Have you got a steady job but a constant itch to set up on your own? Huw Davey did and he has. Mr Davey, until recently a partner in an Exeter law firm, has started a business with his wife. Their recently established company, Churchstile Designs, produces luxury tapestry kits. With economic confidence growing, other aspiring entrepreneurs are likely to follow their lead.

Tens of thousands of people who try to make a go of it on their own fail every year. But, according to recent research from business information group Dun & Bradstreet, the number failing is on the wane.

Nevertheless, setting up in business can be a daunting experience. The Daveys took it in stages. Huw Davey explains: "Charlotte was involved full-time for almost a year before we decided that the time and the finances were right for me to join her. Controlling finances is of central importance. The statistics say that many businesses fail because of poor cash flow rather than any other reason."

There are a number of ways to set up a business - as a sole trader, partnership, or as a company.

The advantage of operating as a sole trader or as a partnership is that there is no need for any formal legal documents. However, in both cases, the owner is personally liable for all debts incurred. By contrast, a company's affairs are governed by a myriad of rules contained in a series of statutes.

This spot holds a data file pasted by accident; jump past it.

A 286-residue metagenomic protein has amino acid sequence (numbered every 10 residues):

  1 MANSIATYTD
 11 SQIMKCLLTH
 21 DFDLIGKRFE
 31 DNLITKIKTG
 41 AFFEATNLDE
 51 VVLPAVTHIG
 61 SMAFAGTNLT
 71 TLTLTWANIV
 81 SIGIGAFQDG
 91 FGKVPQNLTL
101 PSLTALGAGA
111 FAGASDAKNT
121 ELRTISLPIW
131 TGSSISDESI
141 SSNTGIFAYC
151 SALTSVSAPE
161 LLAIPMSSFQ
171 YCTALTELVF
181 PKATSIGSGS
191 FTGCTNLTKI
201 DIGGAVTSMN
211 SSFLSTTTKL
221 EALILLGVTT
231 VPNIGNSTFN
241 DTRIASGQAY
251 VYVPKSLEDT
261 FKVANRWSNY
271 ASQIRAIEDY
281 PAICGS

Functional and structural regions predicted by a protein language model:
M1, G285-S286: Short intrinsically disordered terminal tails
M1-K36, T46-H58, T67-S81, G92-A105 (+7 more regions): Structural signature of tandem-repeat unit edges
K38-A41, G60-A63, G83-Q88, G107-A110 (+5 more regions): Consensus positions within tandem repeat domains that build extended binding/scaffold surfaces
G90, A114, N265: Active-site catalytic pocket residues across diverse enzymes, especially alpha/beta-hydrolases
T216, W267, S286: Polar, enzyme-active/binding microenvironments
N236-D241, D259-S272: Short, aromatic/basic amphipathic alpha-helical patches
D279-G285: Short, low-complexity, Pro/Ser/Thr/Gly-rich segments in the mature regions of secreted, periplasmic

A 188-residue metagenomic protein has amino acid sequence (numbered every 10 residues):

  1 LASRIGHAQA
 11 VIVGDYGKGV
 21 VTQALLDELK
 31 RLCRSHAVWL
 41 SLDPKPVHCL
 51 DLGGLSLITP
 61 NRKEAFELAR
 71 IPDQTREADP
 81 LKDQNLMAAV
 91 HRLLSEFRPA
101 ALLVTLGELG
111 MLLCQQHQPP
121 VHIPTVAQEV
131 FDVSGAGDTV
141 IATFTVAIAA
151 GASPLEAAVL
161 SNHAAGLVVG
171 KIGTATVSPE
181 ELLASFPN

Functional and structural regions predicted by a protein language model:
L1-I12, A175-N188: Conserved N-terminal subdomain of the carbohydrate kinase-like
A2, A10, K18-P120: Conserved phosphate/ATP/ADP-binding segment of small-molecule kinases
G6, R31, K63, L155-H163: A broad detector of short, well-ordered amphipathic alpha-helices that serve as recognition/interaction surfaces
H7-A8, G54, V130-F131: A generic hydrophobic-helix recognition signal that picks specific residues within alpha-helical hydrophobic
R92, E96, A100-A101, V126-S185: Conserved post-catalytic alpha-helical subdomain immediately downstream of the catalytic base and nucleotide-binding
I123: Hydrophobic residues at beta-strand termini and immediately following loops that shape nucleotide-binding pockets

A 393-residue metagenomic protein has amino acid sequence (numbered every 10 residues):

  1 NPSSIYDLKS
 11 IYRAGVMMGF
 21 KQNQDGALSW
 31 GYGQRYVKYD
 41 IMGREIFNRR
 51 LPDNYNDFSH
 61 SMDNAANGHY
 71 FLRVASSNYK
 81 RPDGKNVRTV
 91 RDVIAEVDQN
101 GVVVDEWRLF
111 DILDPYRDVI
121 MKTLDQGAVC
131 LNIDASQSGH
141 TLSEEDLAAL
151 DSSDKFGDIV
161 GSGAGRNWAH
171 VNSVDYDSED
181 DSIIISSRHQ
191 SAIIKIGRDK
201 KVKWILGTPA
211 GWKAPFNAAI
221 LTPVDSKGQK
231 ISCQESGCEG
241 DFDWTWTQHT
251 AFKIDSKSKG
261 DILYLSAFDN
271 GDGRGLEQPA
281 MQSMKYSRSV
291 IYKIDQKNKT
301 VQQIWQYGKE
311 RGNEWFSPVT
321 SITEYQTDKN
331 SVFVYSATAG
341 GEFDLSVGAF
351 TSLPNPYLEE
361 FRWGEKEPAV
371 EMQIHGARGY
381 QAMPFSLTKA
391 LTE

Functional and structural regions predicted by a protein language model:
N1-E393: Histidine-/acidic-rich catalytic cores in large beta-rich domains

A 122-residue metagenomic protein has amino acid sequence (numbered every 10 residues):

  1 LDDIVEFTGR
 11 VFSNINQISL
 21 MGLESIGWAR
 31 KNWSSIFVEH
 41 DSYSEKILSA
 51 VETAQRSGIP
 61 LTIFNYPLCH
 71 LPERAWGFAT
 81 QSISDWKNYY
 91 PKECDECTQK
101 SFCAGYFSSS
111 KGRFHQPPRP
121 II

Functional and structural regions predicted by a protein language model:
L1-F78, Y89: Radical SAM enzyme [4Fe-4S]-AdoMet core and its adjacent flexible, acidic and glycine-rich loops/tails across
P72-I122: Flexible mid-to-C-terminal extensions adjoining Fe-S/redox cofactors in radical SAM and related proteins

A company must file various documents at Companies House each year. These documents are available for public inspection. In contrast, the accounts of sole traders and partnerships are confidential. If a company fails to comply with its filing requirements, it may be struck off the register of companies.

In spite of the formalities associated with owning a company, it is easy to acquire one. An off-the-shelf company can be bought for as little as pounds 150. The main advantage associated with trading as a company is that in law it is treated as a separate legal entity. This enables the company's owners to operate secure in the knowledge that they will not be liable for all of the company's debts if the business should collapse.

But before choosing the appropriate business vehicle it is important to establish that there is a market to exploit.

Mr Davey stresses the importance of market research in developing a successful product. Having established that a market exists it is important to ensure that your product is a good one. The price paid must be competitive and represent value for money. It is very important not to under-estimate the need to establish the product firmly in the customer's mind.

Mr Davey comments: "Even after you have done all of these things you still have to rely on hard work and a bit of luck"n